Although congestion is improving slightly in Asian ports, the wait times for ships remains high as terminals battle to handle sharply rising throughput. Container volumes at Tanjung Pelepas in Malaysia have soared 20% so far this year, partly due to vessel diversions from Singapore, while Port Klang’s Northport terminal saw container volumes climb 26% in May to 335,361 TEUs from a year earlier due to ad-hoc calls by carriers. Frontloading scramble The scramble for imports on the trades out of Asia is the result of several factors, including Red Sea-related disruption, congestion at key load ports in Asia and the possibility of labor strife this fall along the US East and Gulf coasts. That is causing importers on Asia-Europe to jump sooner than they normally would, with knock-on effects for the West Coast supply chain.

Whether the early start to the traditional peak season will result in an early end has left analysts divided.

“We think the demand momentum could sustain during Q3 as shippers are keen to front load their cargoes ahead of Christmas to evade further disruptions, potential tariffs and further increases in freight rates,” Parash Jain, global head of transport and logistics research at HSBC, noted in a report this week.

Christian Roeloffs, cofounder and CEO of Container xChange, was not so sure, and said although container prices and rate levels remain significantly elevated, the volume of boxes being traded has decreased, which he pegged to growing caution among buyers.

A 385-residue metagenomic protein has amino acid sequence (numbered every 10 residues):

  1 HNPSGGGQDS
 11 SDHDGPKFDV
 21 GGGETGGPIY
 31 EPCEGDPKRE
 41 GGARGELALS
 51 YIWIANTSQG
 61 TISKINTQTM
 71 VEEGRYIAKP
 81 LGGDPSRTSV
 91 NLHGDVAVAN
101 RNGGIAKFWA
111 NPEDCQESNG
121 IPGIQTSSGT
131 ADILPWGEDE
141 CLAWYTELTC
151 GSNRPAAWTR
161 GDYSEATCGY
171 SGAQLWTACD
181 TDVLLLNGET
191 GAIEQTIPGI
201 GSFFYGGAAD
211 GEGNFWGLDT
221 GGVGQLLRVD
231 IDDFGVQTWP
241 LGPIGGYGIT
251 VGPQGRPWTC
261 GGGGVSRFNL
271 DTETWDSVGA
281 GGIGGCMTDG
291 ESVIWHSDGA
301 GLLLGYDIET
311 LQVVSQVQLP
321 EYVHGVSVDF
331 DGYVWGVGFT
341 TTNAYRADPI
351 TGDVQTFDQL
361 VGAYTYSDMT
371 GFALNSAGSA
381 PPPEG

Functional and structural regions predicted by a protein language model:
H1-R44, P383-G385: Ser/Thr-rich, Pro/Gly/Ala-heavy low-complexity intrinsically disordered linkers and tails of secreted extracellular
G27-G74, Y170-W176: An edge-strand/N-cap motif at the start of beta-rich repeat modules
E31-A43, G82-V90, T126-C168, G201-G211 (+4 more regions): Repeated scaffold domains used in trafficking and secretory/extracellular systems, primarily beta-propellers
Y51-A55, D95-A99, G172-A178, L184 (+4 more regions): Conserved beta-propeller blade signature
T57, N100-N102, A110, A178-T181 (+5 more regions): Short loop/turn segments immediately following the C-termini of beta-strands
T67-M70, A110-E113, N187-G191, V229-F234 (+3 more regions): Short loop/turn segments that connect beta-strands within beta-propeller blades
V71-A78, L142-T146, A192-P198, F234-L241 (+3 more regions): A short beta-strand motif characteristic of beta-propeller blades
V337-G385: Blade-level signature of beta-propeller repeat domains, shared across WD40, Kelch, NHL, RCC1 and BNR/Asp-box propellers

“This trend indicates a potential reversal of prices in the near future as the market adjusts to the current disruptions and the high levels of volatility,” Roeloffs said in a June market update this week.

Niels Rasmussen, chief shipping analyst at BIMCO, also believes the overburdened trade lanes are heading for a slowdown in the second half.

“Compared to historical seasonality patterns, European imports in particular appear very strong and we believe that a portion of the normal third quarter peak season volumes have been shipped earlier than normal due to the supply chain disruptions caused by the re-routing via the Cape of Good Hope,” he noted in a BIMCO report released this week.

“Consequently, we forecast a weaker than normal peak in head-haul trades which, combined with a relatively stronger second half of the year in 2023, will result in a lower growth rate in the second half of 2024 than in the first half.”
New July 1 GRIs to extend steep rise in Asia-US spot rates
There is no sign of any slowdown in rising spot rates from Asia to North Europe that are now halfway to the record $17,000 per FEU levels reached in late 2021 and early 2022. Peak season surcharges (PSSs) of up to $2,000 per FEU on top of the spot rate are likely to stick in the current tight market.
Spiking Asia-Europe rates hit highest levels since mid-2022
Average Asia-North Europe rates rose 13% sequentially over the last week to $8,250 per FEU, more than six times higher than the same week last year, according to Platts, a sister company of the Journal of Commerce within S&P Global. Asia-Mediterranean rates were at $7,900 per FEU on June 25, up 9% from last week and three times the rate at the same time last year.

Mediterranean Shipping Co. has announced July 1 freight-all-kinds rate increases that, if successful, will push the spot rate on Asia-North Europe close to $10,000 per FEU and past $9,000 on Asia-Mediterranean.

A host of general rate increases (GRIs) on the trans-Pacific will also be imposed on July 1, ranging from $1,000 to $2,000 per FEU, with CMA CGM levying a PSS of $2,400 per FEU on top of its $2,000 GRI.
· Contact Greg Knowler at greg.knowler@spglobal.com.